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*The most distant world ever visited
NASA’s New Horizons spacecraft has just completed the most distant flyby ever undertaken swooping down to just 3540 kilometres above the desolate frozen surface of the dark Kuiper Belt object Ultima Thule.
*A supernova could have wiped out marine mega fauna
A new study suggests large marine species were wiped out in a supernova triggered mass extinction event about 2.6 million years ago at the dawn of the Pleistocene.
*The CSIRO to operate ESA’s New Norcia deep space tracking station
The European Space Agency has selected Australia's national science agency the CSIRO to take over operational support and maintenance for its New Norcia deep space tracking station.
*How the Martian moon Phobos got its groove on
A new study suggests strange grooves crisscrossing the surface of the Martian moon Phobos were made by rolling boulders blasted free during an ancient asteroid impact.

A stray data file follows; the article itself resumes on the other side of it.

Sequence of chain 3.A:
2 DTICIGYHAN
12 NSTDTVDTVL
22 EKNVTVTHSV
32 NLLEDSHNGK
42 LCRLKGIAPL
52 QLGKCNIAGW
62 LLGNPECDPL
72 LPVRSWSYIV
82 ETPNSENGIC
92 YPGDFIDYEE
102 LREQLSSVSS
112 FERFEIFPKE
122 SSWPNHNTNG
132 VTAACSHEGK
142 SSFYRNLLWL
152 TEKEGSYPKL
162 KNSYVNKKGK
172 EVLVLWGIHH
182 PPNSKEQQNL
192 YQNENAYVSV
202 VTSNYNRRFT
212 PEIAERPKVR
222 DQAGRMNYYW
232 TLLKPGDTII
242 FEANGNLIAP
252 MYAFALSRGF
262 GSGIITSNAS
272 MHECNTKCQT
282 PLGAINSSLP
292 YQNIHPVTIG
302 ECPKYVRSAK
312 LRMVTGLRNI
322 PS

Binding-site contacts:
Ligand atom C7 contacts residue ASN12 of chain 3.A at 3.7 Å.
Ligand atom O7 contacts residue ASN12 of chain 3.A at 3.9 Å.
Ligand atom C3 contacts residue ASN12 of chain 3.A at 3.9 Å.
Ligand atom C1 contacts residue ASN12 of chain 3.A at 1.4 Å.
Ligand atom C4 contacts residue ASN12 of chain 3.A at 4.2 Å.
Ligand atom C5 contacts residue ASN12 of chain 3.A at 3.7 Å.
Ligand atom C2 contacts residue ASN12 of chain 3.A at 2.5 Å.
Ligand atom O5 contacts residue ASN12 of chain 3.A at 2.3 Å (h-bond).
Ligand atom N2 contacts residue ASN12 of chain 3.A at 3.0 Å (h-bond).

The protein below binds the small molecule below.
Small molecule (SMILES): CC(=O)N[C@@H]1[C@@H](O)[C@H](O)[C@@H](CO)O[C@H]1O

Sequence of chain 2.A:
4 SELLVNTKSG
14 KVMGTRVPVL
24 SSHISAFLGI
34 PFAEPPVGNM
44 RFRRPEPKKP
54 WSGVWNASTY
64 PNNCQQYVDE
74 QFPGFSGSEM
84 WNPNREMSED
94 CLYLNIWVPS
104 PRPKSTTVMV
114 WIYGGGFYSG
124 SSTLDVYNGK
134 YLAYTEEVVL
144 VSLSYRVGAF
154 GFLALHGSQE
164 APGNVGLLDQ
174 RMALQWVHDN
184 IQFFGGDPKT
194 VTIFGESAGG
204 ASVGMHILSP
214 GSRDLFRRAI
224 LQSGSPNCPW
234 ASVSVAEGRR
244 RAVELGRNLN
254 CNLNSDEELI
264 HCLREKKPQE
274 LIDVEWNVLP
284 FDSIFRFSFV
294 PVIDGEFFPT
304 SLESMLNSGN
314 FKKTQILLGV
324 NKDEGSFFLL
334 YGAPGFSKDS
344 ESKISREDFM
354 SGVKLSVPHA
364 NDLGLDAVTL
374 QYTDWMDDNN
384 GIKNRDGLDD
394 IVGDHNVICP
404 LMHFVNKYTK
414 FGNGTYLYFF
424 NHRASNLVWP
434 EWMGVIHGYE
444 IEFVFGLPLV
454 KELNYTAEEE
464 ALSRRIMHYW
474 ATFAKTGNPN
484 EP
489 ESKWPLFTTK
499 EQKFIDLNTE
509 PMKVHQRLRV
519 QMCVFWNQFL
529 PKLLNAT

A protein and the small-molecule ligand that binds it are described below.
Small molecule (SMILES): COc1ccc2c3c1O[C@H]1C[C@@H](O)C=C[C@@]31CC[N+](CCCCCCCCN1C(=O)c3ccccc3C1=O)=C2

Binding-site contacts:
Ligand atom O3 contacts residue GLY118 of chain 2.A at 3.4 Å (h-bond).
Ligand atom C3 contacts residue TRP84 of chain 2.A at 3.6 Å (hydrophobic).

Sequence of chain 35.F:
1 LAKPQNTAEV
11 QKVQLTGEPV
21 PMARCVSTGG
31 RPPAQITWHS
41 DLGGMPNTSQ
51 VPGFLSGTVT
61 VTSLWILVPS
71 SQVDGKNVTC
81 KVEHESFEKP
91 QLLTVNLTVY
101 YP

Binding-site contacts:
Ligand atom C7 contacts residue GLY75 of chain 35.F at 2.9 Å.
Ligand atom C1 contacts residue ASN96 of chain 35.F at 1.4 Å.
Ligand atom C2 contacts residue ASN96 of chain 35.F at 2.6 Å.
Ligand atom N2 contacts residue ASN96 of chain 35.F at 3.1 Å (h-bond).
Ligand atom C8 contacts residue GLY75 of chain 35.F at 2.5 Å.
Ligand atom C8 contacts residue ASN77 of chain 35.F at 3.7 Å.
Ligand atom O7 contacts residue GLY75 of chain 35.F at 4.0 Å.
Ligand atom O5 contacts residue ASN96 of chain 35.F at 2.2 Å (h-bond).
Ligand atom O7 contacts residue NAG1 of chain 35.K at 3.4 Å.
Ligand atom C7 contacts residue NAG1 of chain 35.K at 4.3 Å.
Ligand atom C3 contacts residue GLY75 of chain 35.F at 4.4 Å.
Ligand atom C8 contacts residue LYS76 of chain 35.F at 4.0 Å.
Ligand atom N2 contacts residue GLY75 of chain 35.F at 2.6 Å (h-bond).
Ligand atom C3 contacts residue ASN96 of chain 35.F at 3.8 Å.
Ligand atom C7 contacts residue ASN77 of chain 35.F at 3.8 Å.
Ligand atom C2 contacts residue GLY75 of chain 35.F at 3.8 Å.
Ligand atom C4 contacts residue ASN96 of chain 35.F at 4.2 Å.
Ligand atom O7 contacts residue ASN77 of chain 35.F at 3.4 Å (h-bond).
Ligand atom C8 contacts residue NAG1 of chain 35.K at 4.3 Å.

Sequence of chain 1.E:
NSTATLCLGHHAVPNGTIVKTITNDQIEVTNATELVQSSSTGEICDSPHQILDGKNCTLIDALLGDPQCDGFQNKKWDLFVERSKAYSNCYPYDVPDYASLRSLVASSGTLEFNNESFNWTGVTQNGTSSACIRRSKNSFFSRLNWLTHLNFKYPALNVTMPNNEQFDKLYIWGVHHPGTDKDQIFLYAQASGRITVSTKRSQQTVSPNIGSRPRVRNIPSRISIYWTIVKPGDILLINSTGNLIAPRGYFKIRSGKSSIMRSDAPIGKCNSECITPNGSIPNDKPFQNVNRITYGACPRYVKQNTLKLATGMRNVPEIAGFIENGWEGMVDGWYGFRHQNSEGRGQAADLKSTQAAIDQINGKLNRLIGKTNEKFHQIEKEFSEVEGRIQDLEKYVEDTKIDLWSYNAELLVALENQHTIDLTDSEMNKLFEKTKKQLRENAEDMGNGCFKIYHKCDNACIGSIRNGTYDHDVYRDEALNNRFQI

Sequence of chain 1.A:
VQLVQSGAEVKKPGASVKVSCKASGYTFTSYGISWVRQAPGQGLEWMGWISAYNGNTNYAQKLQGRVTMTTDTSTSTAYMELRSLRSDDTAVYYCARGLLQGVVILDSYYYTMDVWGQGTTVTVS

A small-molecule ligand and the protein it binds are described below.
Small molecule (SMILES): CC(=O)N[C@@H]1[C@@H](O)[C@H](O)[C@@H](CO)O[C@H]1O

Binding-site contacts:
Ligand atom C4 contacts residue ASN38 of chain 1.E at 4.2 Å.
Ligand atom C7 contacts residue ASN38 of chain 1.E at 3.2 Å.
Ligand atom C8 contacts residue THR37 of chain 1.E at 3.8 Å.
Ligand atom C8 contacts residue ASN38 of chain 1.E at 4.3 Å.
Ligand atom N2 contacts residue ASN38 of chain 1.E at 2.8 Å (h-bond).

*Fourth test flight from new launch complex
Russia has carried out another successful test flight of its Soyuz 2 rocket from the new Vostochny Cosmodrome in Russia's Far Eastern Amur Region.
*Long March-3C launches TJS-3 satellite
A Chinese Long March 3 rocket has blasted into orbit carrying a new prototype telecommunications satellite.
*The Science Report
Russia’s new unstoppable nuclear missile system.
Exposure to violence in early life linked to faster ageing.
New evidence that pterosaurs had primitive feathers just like dinosaurs.
Tests show that animals really can tell the time.
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The show notes for SpaceTime with Stuart Gary podcast
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